One of the most poignant moments in the sweetly earnest, Canadian web series, “Out With Dad,” is when Rose, the newly-out, introverted, 15-year old lesbian, realizes that she is going to have to come out over and over. Every day. For the rest of her life.
I’m 53 years old and have been out for about 25 years. And every day, I come out again. And again. A lot of the time, I don’t notice, or it’s just a little hiccup in my day, but this past week there were two outings that have stayed with me.
Friday, I went to the nail salon I frequent, in a pretty conservative nearby suburb. I was feeling extremely nervous about that evening’s launch party for the grassroots organization I’m part of (Mystic LGBTQ+ Youth Support Network, queermystic.org), and needed something to do other than keep tinkering with my speech. Rainbow nails were in order! I burst into the salon on a femme mission, needing girl power friendliness, just like Elle in “Legally Blonde”. When I told the entire room that I needed the gayest nails possible, two employees immediately sprang to my aid, figuring out the best way to ROY G. BIV the hell out of my mani. I queered that salon to the max – everybody there became part of my gay mission. And my technician, who did an amazing job, found herself telling me about her cousin, a painfully shy butch, an amazing artist, who’s not out, but everyone knows. Because I went in there all gay and loud and proud, a straight family member was able to share a little pain and worry and love she has for her queer cousin with someone who understands.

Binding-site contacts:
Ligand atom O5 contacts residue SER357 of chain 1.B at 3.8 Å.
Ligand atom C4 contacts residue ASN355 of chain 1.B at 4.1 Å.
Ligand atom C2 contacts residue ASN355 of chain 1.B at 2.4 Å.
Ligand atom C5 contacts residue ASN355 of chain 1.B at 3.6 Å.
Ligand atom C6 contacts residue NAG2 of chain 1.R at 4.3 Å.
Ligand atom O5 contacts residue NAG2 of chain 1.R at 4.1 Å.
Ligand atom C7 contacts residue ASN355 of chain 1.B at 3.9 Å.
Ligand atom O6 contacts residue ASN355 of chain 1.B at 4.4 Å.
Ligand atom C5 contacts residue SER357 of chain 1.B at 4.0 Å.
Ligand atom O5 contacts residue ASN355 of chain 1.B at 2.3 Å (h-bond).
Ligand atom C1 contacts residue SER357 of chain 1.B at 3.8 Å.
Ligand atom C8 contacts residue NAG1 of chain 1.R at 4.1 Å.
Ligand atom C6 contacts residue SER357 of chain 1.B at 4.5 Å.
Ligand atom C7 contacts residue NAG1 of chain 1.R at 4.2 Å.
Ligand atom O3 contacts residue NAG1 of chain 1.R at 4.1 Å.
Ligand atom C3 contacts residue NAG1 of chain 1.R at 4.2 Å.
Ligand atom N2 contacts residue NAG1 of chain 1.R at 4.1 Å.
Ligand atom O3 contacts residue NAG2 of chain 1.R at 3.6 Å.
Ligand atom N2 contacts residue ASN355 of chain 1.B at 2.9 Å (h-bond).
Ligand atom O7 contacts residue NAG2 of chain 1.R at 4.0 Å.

On Tuesday, I dashed into a local convenience store to stock up on snacks before the homeschool QSA meeting. The cashier, who I think may be from Pakistan, asked me something I couldn’t understand, so I asked him to repeat it. “What is butch?” he said, pointing to the “Life’s a butch” button that I’ve been wearing on my jacket ever since I got home from a Provincetown retreat. I was glad as hell to be wearing it recently when I chatted with a butch gardener in my neighborhood, but now I wasn’t sure how to respond. I forged ahead, gamely explaining about masculine lesbians and feminine lesbians like myself and by the time I’d said “lesbians” a couple of times, the poor guy was looking rather horrified at himself, as if he’d made a terrible faux pas. “I don’t speak English very well!” he apologized, “When I don’t know, I ask! I’m so sorry!” I assured him that it was ok, absolutely ok, and even tried to give him a Queer Mystic card, but he politely declined. He was awfully sweet – “God bless you!” “And you!” — and I did my best, but I think there was quite a large cultural gap remaining when I walked out the door with my gummi worms and potato chips.
The event Friday night went swimmingly, and I killed my speech. Got compliments on my nails. Continued, with my amazing colleagues, to open more and more queer space for queer youth in these lovely, liberal suburbs. It’s going to take all of us and we surely do need each other.
I wish for my nail technician’s cousin that she finds the support she needs to come out one day. I wish for the convenience store man that his generosity and respect in asking for information be met with the same, and I hope that he’s a little more open to seeing that being gay isn’t something to be ashamed of. And I wish for myself, and for you, dear reader, the strength to be as out as is safe for us to be, because even a little goes such a long way.